One of the world’s leading authorities on Russian liturgical music, Vladimir Morosan, acted as program advisor and consultant for this concert. He gave a pre-concert talk before last weekend’s concerts, and also wrote notes for the program book, which point out that over time “Russian church singing was enriched by stylistic borrowings from the Polish Baroque, the Italian stile antico, Viennese classicism, and German Romanticism,” and that women were finally allowed to sing in Russian Orthodox Cathedrals at the beginning of the 1880s.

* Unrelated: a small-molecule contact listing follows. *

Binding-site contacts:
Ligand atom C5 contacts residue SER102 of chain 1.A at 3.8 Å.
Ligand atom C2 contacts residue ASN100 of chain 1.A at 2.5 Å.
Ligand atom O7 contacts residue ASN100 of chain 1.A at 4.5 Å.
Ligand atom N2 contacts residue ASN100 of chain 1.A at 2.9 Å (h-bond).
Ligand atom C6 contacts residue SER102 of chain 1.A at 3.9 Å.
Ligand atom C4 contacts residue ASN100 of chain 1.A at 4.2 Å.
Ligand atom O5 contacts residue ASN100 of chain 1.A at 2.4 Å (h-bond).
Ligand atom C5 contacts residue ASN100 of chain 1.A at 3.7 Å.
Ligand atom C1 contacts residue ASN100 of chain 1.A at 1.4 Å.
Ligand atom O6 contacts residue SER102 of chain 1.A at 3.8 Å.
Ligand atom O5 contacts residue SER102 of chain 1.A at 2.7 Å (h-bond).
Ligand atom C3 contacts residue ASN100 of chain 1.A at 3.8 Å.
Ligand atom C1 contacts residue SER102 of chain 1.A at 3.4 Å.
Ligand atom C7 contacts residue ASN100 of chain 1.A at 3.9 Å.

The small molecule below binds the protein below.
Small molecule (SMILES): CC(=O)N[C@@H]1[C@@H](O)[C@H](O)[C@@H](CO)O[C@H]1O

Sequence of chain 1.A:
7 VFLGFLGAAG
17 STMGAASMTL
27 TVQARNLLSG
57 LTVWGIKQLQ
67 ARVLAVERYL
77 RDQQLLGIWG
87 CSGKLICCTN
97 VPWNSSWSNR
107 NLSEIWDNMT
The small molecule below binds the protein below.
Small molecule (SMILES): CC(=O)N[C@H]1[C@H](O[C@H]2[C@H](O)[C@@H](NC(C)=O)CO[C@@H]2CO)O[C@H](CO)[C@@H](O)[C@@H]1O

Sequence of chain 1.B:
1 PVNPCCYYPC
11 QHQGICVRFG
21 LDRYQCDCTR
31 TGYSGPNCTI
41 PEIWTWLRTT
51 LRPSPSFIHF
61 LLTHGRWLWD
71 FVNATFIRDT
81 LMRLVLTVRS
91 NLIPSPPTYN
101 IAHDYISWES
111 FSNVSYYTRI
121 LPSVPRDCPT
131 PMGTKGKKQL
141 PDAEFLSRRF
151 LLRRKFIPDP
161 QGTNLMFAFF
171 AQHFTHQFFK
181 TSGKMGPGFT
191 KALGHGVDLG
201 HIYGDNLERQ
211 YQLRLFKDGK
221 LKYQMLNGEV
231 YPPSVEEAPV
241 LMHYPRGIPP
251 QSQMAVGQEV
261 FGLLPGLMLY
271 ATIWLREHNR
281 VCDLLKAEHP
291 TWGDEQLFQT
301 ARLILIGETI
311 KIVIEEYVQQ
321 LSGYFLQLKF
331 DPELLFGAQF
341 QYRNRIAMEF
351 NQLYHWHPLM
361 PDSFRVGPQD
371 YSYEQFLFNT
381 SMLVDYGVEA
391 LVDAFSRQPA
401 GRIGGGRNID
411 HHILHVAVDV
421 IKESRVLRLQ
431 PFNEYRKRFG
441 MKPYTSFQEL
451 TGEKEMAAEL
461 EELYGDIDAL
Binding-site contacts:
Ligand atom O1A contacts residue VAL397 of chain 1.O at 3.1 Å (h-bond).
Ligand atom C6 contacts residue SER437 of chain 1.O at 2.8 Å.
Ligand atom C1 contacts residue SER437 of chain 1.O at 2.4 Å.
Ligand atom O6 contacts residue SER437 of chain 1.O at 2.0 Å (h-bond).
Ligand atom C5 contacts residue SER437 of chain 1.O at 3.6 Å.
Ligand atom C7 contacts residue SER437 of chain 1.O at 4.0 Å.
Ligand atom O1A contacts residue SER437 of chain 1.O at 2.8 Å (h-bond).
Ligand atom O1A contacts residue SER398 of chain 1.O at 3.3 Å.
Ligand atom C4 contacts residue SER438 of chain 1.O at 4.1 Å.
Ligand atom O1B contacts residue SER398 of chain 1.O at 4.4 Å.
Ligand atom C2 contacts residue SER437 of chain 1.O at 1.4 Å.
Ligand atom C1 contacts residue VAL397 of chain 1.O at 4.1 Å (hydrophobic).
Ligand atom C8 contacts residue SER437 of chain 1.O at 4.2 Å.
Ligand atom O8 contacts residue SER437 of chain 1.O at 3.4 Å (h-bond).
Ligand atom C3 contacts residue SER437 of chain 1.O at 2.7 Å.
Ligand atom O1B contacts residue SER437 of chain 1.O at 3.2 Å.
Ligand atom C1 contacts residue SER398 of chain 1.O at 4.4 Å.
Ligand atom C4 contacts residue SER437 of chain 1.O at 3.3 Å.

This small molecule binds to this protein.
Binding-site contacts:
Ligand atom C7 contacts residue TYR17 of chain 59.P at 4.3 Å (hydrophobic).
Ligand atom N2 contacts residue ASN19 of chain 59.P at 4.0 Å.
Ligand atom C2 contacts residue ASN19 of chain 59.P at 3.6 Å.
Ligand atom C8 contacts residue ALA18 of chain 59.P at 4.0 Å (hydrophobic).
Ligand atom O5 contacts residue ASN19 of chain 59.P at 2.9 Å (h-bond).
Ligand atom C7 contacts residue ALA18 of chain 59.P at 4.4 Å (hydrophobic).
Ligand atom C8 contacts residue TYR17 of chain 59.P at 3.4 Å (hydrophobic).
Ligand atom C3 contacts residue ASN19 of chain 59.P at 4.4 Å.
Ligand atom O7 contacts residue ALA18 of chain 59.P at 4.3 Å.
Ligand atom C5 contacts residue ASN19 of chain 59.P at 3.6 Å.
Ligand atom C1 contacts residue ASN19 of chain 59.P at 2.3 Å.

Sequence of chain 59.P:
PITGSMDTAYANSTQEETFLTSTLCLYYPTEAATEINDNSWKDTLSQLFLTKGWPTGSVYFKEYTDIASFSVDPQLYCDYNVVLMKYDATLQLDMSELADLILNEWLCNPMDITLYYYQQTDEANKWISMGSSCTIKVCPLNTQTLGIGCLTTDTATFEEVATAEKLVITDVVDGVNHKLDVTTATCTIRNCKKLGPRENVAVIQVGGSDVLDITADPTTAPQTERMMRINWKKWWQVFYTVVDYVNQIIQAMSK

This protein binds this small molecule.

One of the highlights of the concert was certainly Chesnokov’s “Do Not Cast Me Off in My Old Age,” a deeply affecting plea by a frail, elderly man for God’s help at a time when he fears his enemies will take advantage of his vulnerability. Chesnokov composed the piece for a basso profondo solo voice with choir, and the soloist is required to sing some of the lowest notes ever written for the human voice. Amazingly, Conspirare had just the man for the job – Glenn Miller, Director of Music and Organist at Kirk in the Hills (Bloomfield Hills, Michigan). Mr. Miller hit each note with accuracy and the most sonorous expression one could imagine.